First run ever: Humm — pace too fast, cardio was in the dumps, and no structured run-walk mix

That first run was the start of a running journey that has helped transform me both mentally, emotionally, and physically, and has kept me moving, running, and pushing myself and my body, and what I hope is a great example for my boys. If I look back at Mark before running and Mark today – it would be difficult to see the physical transformation. However, mentally, it is hard to believe I am the same person who was a mute wallflower, is now confident, personable, active, and strong – mentally, physically, and emotionally.

Image: My First Road Race: Pink 5K (2015) - Sorry, no boa. With my Dad who surprised me and came to cheer me on.
My First Road Race: Pink 5K (2015) – Sorry, no boa. With my Dad who surprised me and came to cheer me on.

I ran my first 5K race two months later at local Pink 5K Cancer Run. My sister, an accomplished half marathoner, who also ran with me last weekend in Vancouver, made me wear a pink running shirt that in addition to being a women’s athletic fit was also a few sizes too small that made for some awkward pictures; If I recall, there were even pink boa’s involved.

I have run various 5K, 8K, 10K races, and the Scotiabank Toronto Waterfront 1/2 Marathon, as well as a handful of 5-Peaks trail races, and most recently had the exciting pleasure to run the Under Armour EastSide 10K in Vancouver on September 14th. I have to give Canada Running Series (CRS) some kudos, they continuously put on well-organized and managed running events – CRS and CRS West that hosted the Eastside 10K are an incredible asset to the running community.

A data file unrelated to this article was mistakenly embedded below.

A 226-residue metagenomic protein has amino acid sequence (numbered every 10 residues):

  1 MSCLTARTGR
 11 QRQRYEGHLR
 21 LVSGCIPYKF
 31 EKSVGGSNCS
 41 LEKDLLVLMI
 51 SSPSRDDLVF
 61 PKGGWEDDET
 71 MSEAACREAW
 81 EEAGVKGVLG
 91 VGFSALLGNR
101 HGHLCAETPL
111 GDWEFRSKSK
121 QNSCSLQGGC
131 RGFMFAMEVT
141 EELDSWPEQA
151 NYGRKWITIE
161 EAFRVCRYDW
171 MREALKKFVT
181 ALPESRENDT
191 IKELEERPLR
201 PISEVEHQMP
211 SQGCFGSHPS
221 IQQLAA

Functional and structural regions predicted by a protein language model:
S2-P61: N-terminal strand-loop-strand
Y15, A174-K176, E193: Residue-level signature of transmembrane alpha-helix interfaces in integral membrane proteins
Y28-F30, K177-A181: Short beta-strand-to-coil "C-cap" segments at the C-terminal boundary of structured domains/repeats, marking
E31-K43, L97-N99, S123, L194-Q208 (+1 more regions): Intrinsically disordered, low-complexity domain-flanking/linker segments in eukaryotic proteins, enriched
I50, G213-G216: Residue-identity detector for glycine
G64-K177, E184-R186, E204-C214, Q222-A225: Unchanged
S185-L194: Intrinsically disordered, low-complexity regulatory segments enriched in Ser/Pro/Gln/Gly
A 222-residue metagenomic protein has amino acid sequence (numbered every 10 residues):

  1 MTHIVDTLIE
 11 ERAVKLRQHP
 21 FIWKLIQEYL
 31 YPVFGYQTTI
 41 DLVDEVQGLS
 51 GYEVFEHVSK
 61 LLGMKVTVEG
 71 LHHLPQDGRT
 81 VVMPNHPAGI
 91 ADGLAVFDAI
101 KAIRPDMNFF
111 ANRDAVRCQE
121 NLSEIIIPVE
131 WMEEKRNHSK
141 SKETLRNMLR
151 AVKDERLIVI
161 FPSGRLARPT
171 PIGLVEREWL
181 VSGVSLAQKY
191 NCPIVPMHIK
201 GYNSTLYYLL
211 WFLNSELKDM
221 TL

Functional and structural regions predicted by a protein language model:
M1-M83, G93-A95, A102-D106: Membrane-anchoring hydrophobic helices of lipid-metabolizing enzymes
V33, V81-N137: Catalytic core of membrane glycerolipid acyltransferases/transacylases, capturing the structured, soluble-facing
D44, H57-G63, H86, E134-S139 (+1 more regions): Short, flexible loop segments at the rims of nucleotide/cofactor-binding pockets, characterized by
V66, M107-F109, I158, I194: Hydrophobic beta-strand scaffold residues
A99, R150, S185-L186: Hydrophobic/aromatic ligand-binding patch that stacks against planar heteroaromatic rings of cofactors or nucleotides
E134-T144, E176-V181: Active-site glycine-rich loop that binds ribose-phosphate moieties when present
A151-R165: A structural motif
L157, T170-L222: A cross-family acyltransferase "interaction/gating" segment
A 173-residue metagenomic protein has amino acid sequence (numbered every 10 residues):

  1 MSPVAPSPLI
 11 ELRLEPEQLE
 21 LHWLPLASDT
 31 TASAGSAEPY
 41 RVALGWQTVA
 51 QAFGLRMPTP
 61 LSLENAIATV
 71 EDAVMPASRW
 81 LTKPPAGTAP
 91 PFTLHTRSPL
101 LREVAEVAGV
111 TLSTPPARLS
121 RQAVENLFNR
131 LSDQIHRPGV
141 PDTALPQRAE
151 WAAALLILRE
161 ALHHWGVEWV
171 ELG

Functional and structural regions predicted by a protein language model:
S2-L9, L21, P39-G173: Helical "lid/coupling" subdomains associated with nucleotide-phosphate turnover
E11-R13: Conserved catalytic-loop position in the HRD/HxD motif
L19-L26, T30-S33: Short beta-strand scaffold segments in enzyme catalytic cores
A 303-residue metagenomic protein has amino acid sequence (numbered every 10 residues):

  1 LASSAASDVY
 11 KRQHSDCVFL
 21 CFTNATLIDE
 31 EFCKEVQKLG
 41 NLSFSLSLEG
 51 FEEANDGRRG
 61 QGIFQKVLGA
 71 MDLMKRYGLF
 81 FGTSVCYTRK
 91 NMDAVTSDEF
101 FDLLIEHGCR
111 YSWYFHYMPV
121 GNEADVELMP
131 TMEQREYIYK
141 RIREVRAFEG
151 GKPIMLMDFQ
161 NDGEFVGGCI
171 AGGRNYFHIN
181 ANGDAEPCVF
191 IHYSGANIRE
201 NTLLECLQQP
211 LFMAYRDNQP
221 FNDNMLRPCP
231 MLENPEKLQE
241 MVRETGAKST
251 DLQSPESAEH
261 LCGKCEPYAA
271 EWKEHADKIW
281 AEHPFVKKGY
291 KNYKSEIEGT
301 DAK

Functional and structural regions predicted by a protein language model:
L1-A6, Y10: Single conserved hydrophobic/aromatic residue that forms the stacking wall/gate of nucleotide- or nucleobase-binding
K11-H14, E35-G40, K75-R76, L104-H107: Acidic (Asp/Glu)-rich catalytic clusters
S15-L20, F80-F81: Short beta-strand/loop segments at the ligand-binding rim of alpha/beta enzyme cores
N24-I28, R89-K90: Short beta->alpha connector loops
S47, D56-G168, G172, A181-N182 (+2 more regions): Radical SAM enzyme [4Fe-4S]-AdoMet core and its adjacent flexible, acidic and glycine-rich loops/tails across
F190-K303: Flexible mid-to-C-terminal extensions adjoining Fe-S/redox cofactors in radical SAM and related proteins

The Road to the Under Armour EastSide 10K

I was fortunate enough to win the Canadian Running Magazine and Under Armour contest to travel the 3500 KM from Toronto to Vancouver to run in the Under Armour Eastside 10K on September 14, 2019. This was the perfect motivation to refocus my spring running, let’s aim for a 10K PB (my current personal best in a 10K is 54:11, as I don’t consider a downhill 53:44 as a fair indicator) and aim for a Half Marathon in October (PB of 2:00:57) were my two goals moments after I received that incredible email that I had won the contest.

Lofty goals I know – however, achievable right? With the contest win, I also had the tools to make this reality. A brand new training plan with a fresh perspective to running and one-on-one virtual training coach by the name of Rich Hesketh. Rich is a training development coach based in Calgary, Alberta and an Under Armour Training Team member and Brand Ambassador. Rich has worked with numerous elites.

The post is continued on the next page.